Q: Who are some authors who shaped your personality, writing style, goals, or themes?

My favorite author of all-time is Charles Dickens, whom I see as a great science-fiction writer. His books are rich, strange, and filled with marvels and monsters. I have written a lot about Dickens in my academic capacity. Another classic I love is Polish science-fiction writer Stanislaw Lem, the author of Solaris, which is probably the best alien-encounter novel of all-time. There are many contemporary writers I like who share some of the characteristics of these two giants: Dickens’s inventiveness and Lem’s intellectual rigor. These are authors like China Miéville, the author of Perdido Street Station, and Jeff Vandermeer, the author of Annihilation. I admire their ability to create totally immersive and yet strange and unsettling worlds.

Q: We received a diverse sampling of literature for this contest, but yours was 100% science-fiction. Did something directly influence this story, or was it a sudden inspiration?

Even though science-fiction is my favorite genre, a lot of what I write is actually dark fantasy or horror. But the idea of the x-web is one I have had for quite some time. It has also inspired a series of flash-fictions I published on Medium. I am planning to expand it into a novel.

Q: What are some of your favorite science-fiction books, stories, or movies?

This would be a very long list, but let’s try. Adam Nevill’s The Ritual, Cixin Liu’s Three-Body Problem, Tim Lebbon’s Coldbrook, and Philip Pullman’s His Dark Materials. I already mentioned Vandermeer’s Annihilation. I didn’t like the movie, though. I don’t like most sci-fi movies because they are superficial and rely too much on the “human element.” Science-fiction is meant to inspire the sense of wonder, not bog you down in the protagonist’s relationship with his girlfriend. I like horror movies, especially East Asian ones like Mimic, because they focus on the weirdness at the heart of what we call reality.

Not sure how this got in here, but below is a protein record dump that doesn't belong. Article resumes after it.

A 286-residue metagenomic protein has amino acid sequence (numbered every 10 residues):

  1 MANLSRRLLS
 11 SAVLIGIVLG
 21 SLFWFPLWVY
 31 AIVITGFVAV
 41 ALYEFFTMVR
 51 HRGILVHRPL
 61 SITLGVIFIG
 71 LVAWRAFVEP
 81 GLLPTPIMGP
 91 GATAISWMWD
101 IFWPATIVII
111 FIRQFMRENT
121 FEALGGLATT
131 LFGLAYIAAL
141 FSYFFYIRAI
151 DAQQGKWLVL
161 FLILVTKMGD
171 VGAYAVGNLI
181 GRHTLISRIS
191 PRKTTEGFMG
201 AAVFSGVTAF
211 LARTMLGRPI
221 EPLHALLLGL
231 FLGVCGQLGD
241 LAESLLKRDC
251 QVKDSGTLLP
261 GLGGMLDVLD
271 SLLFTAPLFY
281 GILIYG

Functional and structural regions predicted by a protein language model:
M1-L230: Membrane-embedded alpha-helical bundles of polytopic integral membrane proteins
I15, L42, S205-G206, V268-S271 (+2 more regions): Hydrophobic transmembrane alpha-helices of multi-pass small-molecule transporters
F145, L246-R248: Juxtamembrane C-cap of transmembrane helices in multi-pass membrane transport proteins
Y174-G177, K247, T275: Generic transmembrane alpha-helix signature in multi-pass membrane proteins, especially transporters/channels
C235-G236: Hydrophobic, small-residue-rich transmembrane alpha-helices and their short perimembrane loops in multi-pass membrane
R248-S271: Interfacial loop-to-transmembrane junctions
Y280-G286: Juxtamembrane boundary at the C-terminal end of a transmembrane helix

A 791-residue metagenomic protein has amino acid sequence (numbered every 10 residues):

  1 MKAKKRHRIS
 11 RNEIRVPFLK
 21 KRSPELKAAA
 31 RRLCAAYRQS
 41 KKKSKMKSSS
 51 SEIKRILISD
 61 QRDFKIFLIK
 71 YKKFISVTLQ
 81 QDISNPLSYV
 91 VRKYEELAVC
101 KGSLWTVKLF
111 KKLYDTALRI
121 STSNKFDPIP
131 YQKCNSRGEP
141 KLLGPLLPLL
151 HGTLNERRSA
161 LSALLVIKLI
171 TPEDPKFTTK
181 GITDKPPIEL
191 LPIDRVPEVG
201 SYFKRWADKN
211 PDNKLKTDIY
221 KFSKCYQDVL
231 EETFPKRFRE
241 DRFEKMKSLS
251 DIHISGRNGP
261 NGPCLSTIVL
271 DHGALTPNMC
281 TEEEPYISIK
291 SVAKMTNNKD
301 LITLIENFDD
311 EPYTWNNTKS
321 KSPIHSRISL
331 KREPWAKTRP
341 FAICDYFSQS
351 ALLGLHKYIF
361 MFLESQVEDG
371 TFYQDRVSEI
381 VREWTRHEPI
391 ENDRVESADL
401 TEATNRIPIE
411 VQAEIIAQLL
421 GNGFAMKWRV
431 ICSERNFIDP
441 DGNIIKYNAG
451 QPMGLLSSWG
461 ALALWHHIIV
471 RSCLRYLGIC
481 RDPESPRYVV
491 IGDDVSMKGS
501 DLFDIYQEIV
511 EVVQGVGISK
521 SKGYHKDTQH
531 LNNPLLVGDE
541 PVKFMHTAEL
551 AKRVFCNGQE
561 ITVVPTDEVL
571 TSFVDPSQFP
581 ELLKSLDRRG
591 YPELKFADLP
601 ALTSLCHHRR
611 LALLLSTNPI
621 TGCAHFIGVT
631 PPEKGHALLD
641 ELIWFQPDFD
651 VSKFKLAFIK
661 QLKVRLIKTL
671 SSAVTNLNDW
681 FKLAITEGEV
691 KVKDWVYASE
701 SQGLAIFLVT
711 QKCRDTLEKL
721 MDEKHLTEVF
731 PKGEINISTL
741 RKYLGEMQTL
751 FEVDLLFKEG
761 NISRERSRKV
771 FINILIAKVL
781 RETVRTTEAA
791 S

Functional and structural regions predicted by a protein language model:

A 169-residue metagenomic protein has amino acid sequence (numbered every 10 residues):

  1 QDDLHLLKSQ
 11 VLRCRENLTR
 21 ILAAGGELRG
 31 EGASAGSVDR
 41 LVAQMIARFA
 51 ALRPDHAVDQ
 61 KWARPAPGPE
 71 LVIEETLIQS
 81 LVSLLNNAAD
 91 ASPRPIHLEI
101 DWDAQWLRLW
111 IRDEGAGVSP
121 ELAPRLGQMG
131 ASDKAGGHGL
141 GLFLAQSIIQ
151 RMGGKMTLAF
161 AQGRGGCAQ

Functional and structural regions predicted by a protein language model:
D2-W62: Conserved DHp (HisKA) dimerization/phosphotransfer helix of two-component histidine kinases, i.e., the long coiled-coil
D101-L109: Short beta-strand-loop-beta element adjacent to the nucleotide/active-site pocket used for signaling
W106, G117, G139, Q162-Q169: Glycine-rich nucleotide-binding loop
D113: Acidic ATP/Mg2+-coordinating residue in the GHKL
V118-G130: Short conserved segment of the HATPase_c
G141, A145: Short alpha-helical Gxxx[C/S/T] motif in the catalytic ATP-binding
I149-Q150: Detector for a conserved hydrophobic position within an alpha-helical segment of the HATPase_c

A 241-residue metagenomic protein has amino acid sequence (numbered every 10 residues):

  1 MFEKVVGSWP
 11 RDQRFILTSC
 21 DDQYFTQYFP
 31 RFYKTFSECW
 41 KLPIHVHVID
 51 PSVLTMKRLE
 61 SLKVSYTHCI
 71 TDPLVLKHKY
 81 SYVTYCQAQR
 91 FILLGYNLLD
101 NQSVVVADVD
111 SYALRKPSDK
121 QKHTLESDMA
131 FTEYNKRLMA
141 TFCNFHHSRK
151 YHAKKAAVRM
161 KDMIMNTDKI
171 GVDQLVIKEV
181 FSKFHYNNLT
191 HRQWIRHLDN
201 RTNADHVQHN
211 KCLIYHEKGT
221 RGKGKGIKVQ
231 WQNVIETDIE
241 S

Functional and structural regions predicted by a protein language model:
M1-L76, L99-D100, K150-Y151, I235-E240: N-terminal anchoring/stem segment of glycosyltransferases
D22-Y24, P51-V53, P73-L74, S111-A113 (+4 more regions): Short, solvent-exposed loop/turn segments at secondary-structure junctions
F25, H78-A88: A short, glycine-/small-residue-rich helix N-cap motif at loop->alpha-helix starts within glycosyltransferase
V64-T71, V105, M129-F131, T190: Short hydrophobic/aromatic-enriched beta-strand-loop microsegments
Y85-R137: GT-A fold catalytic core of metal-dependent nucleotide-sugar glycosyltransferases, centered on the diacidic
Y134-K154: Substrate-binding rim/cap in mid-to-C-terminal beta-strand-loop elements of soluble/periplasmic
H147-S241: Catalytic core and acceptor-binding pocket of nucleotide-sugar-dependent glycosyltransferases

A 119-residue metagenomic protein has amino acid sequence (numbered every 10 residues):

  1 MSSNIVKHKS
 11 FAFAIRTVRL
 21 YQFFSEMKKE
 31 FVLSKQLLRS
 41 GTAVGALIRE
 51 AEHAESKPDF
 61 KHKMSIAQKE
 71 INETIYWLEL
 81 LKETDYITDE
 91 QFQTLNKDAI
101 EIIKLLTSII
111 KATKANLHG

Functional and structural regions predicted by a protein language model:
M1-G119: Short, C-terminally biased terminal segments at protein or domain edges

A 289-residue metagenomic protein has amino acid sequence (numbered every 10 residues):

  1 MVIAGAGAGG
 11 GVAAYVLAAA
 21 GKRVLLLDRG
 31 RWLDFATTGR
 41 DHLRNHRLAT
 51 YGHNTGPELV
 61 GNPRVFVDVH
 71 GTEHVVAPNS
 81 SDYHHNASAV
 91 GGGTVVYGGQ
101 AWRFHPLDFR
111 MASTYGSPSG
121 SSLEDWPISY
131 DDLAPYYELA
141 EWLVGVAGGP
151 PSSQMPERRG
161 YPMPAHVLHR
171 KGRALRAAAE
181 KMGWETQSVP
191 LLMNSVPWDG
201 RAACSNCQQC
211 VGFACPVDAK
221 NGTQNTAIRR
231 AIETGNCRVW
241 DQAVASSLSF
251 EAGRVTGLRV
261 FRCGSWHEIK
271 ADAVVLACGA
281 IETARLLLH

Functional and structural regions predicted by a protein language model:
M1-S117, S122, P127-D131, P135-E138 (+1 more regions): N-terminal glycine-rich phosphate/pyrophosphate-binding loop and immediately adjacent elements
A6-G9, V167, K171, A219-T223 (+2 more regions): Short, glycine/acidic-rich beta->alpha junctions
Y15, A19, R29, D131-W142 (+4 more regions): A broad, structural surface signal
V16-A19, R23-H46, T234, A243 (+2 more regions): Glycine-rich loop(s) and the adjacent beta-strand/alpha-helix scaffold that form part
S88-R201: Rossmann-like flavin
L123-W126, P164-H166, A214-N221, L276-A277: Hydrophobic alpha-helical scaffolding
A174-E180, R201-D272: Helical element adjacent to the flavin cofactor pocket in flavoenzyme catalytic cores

Q: Streets isn’t extremely long, but it’s not short either. How long does it usually take you to write a story of this length and depth?

Maybe a couple of days for the first draft but then I revise each story many times until I am satisfied with it. Sometimes I need to put it aside for a while and come back to it later. This is another piece of advice for any aspiring writer: revisions are your friends. Dickens revised his manuscripts incessantly, even while the first chapters were already published, and he did not have a computer!

Q: Streets ends on a cliffhanger. Do you intend to write a sequel, or maybe a longer novel that picks up at the end of the short story?

Yes to the novel! I have actually started working on the first draft.

Q: Everyone has been dealing with a difficult time this year. Do you have any advice for people struggling to write or be happy during the pandemic? What have you done to continue writing, to continue living well?

“This too shall pass.” Really, it will. I started by saying I was born in a terrible country which my family was fortunate to be able to escape from. And yet, some years later, this country collapsed like a pile of sand. With this history in the background, I am an optimist. The pandemic will be over; science will find a vaccine or a cure. Meanwhile, we may be limited in our physical movements, but the imagination recognizes no boundaries. Reading and writing cannot cure the disease, but they can cure our fear.